1908 - Bluefield's Start

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Fri Feb 22 07:30:00 EST 2008

Roanoke Times - February 22, 1908


Interesting Story Told by W. B. Morton of the City's Origin

An interesting story is related by Mr. W. B. Morton, of Union, W.
Va., in regard to a visit paid to that part of the country by the
late F. J. Kimball, for several years president of the Norfolk and
Western railway.
Mr. Morton says:
In the spring of 1881 John Graham and Dr. James O'Keefe, before
any others known to me, came into the section looking afters its
development. At that time S. M. Graham and myself were merchandising
at Falls Mills. One day the above named gentlemen stopped at our
store, inquiring the way to Abbs Valley. No one then suspected the
nature of their business, but very soon afterwards Dr. O'Keefe
returned and began taking options and buying coal lands at and where
Pocahontas is now located, making his head quarters in the Abbs'
Valley vicinity. It was not long until the lands which Dr. O'Keefe
had taken options upon were being purchased, nor until F. J. Kimball,
then president of the Norfolk and Western railroad, also visited the
section. With him were George Steele, of Philadelphia, and a young
lady, whose name I have forgotten. I remember the party called at our
store one Sunday morning to obtain some articles required in their
dining car, which was drawn by a pair of horses. From there they came
on to Graham ("Pinhook" is was called then) and dined on the side of
the road where the Keys planing mill is now situated. The fire used
in preparation of the meal was made with pieces of fence rails lying
about. While Mr. Kimball and his party were enjoying the picturesque
scenery of old Wright's Valley, the cook got out his long-handled
skillet and old-styled coffee pot, with the three-cornered rack upon
which it rested, and soon announced the "last call for dinner." This
being ended, the party proceeded on their way to Tazewell courthouse.
Next after Mr. Kimball's visit, was a party composed of C. D.
Wentworth, William Ingles, A. V. Shell (who still lives in Graham)
and others - all engineers, who made the preliminary survey of the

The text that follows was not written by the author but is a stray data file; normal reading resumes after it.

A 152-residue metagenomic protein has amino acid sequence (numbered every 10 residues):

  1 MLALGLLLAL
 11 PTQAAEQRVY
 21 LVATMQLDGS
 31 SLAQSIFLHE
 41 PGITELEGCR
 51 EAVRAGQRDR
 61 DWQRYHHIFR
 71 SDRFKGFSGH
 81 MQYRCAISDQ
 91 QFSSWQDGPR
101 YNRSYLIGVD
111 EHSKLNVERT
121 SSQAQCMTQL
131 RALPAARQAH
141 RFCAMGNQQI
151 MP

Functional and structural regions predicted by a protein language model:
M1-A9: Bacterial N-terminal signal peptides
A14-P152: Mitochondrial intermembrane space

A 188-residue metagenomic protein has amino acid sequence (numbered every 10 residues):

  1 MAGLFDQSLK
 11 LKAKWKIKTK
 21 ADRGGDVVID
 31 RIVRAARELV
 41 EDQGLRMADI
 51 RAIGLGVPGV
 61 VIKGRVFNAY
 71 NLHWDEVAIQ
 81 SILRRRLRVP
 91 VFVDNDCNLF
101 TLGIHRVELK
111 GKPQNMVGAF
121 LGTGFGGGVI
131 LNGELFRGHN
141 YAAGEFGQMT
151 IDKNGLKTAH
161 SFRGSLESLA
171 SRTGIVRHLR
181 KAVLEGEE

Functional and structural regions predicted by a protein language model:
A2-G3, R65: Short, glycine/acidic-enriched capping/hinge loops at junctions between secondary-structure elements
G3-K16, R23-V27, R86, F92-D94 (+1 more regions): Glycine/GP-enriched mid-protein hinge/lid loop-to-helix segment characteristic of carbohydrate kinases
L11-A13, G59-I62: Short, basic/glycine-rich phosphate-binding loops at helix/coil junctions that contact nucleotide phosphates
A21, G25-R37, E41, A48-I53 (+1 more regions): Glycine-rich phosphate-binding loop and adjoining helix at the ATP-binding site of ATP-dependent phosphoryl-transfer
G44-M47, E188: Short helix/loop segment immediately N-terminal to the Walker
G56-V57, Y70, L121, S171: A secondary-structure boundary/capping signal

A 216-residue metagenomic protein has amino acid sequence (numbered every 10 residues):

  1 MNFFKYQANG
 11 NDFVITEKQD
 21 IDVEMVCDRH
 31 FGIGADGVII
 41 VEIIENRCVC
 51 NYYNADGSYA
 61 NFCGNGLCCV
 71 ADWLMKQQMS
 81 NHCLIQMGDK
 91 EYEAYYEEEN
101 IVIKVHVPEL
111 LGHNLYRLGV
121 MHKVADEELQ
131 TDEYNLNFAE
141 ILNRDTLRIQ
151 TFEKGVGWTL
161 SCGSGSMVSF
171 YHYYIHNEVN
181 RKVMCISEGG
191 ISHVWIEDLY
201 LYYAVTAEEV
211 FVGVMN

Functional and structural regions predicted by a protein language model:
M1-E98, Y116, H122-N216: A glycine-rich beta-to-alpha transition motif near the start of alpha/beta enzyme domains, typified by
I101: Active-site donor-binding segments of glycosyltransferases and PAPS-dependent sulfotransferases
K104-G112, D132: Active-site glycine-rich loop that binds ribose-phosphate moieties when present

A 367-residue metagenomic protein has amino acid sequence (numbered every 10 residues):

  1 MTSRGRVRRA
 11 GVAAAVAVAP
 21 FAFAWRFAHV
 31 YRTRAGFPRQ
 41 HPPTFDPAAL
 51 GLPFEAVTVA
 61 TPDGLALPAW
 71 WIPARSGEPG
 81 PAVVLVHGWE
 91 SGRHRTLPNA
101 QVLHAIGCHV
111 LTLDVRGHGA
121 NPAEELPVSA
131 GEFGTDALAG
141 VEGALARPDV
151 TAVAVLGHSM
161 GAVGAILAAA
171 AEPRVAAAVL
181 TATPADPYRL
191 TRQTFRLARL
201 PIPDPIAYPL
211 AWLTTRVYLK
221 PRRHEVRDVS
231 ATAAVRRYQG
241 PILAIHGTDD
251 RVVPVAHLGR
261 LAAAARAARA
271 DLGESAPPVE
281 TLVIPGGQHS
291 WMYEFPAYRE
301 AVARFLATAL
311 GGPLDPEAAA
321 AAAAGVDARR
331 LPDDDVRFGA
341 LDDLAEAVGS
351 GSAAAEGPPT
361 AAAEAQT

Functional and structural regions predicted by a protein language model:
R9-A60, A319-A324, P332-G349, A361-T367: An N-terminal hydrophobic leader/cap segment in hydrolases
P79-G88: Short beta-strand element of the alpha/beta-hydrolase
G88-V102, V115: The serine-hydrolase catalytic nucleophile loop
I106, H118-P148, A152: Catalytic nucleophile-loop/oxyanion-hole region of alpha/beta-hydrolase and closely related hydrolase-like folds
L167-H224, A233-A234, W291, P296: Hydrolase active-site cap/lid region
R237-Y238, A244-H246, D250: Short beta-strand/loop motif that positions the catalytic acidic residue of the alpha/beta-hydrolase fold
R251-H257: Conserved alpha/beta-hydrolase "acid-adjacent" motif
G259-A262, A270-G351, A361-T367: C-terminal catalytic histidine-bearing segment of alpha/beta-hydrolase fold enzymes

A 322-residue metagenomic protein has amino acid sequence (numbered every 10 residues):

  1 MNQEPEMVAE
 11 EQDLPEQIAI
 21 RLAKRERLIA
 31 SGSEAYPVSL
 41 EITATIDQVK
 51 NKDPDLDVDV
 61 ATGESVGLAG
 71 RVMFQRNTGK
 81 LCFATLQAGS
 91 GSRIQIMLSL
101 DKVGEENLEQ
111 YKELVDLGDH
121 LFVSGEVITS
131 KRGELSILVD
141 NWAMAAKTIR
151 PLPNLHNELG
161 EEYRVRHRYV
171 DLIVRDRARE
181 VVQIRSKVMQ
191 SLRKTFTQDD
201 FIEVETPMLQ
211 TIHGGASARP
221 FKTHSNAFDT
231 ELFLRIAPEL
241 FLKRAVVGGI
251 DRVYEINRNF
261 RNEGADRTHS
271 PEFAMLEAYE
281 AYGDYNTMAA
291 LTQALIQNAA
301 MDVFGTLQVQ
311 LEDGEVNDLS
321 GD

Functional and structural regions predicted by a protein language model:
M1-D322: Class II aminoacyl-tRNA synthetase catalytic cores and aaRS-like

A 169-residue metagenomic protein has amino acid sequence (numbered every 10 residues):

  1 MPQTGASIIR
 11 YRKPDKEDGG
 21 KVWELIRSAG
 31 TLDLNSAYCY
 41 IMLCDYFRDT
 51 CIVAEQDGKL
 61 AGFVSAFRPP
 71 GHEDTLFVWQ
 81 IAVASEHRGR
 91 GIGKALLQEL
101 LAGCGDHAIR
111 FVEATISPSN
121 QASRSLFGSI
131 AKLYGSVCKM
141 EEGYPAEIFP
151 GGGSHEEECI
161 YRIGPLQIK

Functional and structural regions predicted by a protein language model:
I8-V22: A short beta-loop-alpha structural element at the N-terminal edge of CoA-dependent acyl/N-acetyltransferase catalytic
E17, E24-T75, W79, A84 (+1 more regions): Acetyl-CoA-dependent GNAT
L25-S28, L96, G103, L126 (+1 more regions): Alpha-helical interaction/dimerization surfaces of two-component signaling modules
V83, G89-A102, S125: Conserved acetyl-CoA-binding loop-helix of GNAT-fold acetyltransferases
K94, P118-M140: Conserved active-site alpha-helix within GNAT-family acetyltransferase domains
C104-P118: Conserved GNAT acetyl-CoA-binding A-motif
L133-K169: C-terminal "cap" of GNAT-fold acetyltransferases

New River division of the Norfolk & Western to Pocahontas, which was
let to contract the same year.
When it was assured that the road would be built, I bought land at
Graham (or Pinhook). Soon after my purchase, Mr. Thomas Graham, Sr.,
and Mr. J Dickenson Sergeant, of Philadelphia, purchased lands from
Mr. J. B. Linkous, laying it off into town lots with a view to
building a town - the present town of Graham. However reproachful
"Pinhook" was in name, it was a location thought to be an important
point for a depot.
Mr Thomas Graham was a man of large affairs. On a return trip from
Mexico, where he had large mining interests, he stopped at Graham.
While here he heard rumors of the purchase of lands by the railroad
company three miles east of Graham - where Bluefield now stands, and
inquired of me what I knew about it. As I was not informed in the
matter, he sat down to my desk and wrote a letter to this partner,
Mr. Sergeant, who, in turn, wrote to President Kimball. A copy of Mr.
Kimball's reply was sent me by Mr. Graham, and read as follows:

N. & W. Railroad Company
F. J. Kimball, President
Philadelphia, July 7, 1887
J. Dickenson Sergeant, Esq.,
420 Walnut Street, City:

Dear Sir - The letter Mr. Graham sent me by you is before me.
Bluefield is a summit on our road about three miles east of Graham.
For the economical handling of our business, it is necessary that
we should have yards, sidings, etc., at that point, hence the
purchase for our railroad company of the land referred to by Mr. Graham.
Bluefield is very much as described by Mr. Graham, there being
only sufficient level ground for our yards and any houses which may
be built there will naturally be by the railroad company for the use
of their own men.
We propose to use the yards (it being a summit) in making up our
trains - particularly the coal trains - from our Pocahontas Flat Top
field. I should not consider, therefore, that it would in any way
compete with or interfere with the development of the town of Graham,
where there is plenty of level ground in the vicinity, with water for
manufacturing purposes, etc., and where will be the junction between
our Clinch Valley and our New River divisions.
Your truly,
(Signed) F. J. KIMBALL


- Ron Davis, Roger Link

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